UK exhibition presents Czech innovations past and present

Photo: archive of Czech Centres

An exhibition currently underway at the Czech Centre London and in the Library of Birmingham celebrates a centenary of Czech discoveries and inventions and the emerging generation of scientists and innovators. The interactive show, called Czech Innovation Expo, was prepared by the Czech Centres network together with the Czech Academy of Sciences.

I asked Přemysl Pela, the head of Czech Centre in London, to tell me more details about the project:

“The title of the exhibition relates to its main theme, which is inventions and scientific discoveries. What makes it unique is that it combines various art spheres, such as design, audio-visual arts, but also the latest digital technology, particularly the augmented reality.

Photo: archive of Czech Centres
“The aim of the exhibition is to use the digital technology to present innovations coming from Czechoslovakia in a modern and interactive way. It communicates particularly well with the young generation.”

The exhibition showcases some of the countries’ leading industrial brands but also inventors and scientists, both past and present. Can you mention at least some of them?

“The exhibition is divided into four parts. The first one, as I mentioned, focuses on the scientists and inventors from the past, such as Otto Wichterle, inventor of contacts lenses or Antonín Holý, inventor of a drug for treating HIV.

“The new generation is represented here by Zuzana Holubcová, Kateřina Falk, Bohdan Pomahač and many other scientists.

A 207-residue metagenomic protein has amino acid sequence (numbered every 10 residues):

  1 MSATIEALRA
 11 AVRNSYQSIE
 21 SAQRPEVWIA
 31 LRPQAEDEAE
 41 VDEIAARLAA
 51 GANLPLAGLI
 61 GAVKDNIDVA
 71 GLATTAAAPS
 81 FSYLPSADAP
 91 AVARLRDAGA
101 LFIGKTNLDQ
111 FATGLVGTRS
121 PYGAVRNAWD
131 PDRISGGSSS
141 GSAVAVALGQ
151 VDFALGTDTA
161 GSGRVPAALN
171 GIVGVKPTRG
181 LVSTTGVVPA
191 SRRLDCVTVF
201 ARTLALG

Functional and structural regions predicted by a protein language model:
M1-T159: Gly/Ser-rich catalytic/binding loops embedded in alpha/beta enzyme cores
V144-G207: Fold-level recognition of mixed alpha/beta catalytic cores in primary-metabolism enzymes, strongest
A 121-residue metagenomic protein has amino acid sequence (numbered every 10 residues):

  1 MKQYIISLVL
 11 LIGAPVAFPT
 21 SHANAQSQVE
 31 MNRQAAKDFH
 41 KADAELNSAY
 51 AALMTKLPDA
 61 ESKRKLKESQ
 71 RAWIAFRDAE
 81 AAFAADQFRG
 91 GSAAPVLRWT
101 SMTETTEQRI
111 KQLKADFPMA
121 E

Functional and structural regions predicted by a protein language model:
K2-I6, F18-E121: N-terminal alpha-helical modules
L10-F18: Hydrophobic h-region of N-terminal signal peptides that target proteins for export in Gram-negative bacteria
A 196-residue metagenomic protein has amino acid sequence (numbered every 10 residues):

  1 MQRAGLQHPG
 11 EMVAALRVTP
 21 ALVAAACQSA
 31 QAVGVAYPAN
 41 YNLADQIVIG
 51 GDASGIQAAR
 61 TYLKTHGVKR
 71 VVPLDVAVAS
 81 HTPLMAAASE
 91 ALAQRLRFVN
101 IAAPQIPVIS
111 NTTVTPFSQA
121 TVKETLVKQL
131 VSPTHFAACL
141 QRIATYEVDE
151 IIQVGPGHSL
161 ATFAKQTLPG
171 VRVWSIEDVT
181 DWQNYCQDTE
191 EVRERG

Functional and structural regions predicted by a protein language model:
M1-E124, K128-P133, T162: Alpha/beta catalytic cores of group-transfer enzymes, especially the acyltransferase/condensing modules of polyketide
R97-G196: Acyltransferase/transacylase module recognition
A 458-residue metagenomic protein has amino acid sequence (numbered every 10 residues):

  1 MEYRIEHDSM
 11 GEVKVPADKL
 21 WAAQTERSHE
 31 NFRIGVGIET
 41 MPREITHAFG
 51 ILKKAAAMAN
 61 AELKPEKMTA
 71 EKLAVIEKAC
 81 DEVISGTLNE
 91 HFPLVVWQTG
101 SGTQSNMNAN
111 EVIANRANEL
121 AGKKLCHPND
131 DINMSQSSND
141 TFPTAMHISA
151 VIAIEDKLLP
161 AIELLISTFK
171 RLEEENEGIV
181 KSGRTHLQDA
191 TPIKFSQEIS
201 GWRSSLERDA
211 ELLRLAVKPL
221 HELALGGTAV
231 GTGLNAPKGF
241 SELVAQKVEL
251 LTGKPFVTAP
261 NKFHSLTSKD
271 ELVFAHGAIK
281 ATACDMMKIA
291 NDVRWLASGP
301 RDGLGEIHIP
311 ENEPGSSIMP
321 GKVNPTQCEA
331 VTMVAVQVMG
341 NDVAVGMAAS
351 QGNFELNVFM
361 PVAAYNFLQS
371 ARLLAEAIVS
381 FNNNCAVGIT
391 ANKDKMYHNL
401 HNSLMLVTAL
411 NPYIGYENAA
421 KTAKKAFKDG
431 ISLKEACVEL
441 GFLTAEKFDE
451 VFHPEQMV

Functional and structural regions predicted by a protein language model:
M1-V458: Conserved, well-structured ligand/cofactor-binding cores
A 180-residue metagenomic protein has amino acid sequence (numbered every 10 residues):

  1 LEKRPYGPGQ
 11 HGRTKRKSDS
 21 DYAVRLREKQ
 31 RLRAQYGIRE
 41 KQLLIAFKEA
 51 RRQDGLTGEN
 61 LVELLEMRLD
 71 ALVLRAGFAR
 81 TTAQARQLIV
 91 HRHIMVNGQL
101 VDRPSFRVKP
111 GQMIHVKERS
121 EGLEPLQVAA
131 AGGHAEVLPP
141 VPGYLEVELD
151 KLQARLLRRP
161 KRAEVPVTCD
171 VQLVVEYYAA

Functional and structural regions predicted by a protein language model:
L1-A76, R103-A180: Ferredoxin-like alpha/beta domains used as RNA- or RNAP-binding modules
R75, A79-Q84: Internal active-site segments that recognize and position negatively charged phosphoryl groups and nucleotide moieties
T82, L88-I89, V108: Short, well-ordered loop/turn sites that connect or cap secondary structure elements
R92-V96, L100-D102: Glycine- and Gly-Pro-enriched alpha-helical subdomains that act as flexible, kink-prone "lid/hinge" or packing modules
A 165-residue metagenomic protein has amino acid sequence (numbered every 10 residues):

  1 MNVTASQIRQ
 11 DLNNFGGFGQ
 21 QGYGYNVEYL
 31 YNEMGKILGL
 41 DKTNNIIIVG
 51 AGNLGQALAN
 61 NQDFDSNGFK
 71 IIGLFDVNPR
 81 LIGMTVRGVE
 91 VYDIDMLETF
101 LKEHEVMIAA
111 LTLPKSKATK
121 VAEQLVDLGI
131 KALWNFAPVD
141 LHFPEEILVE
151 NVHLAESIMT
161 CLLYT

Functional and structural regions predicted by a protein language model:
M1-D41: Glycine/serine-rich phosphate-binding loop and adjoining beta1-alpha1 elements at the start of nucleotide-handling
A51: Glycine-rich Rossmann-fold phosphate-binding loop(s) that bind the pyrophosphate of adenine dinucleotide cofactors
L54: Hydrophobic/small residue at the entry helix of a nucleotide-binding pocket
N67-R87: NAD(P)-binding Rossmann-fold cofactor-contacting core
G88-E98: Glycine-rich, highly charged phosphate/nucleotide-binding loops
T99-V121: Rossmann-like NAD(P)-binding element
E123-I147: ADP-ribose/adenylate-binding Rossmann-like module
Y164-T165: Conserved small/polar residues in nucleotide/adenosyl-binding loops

“The traditional brands, including Baťa, Jawa and Škoda, which are synonymous for former Czechoslovakia, are presented in the iconic brands section.

“And the last part represents the newly emerging brands, founded in the past twenty or thirty years, such as Kiwi, Lasvit and Avast, after the political changes that happened in Czechoslovakia in 1989.”

Photo: archive of Czech Centres
The content of the exhibition is presented through augmented-based technologies and virtual reality. How do the visitors experience the exhibition? How does it work?

“The exhibition is digitally-based exhibition, so you are basically sending data around the world and then you can screen symbols on the wall.

“In order to discover what lies behind the symbols, you have to download an application for the iOS platform, and then a story unfolds for you in the smart smartphone or other device.

“The visitors can explore the symbols even further by clicking through to the web-based platform to find out more about the particular scientists, inventors or brands that we have mentioned.”

The exhibition at the Czech Centre in London wraps up on October 28, but continues in the Library of Birmingham until the end of February 2020.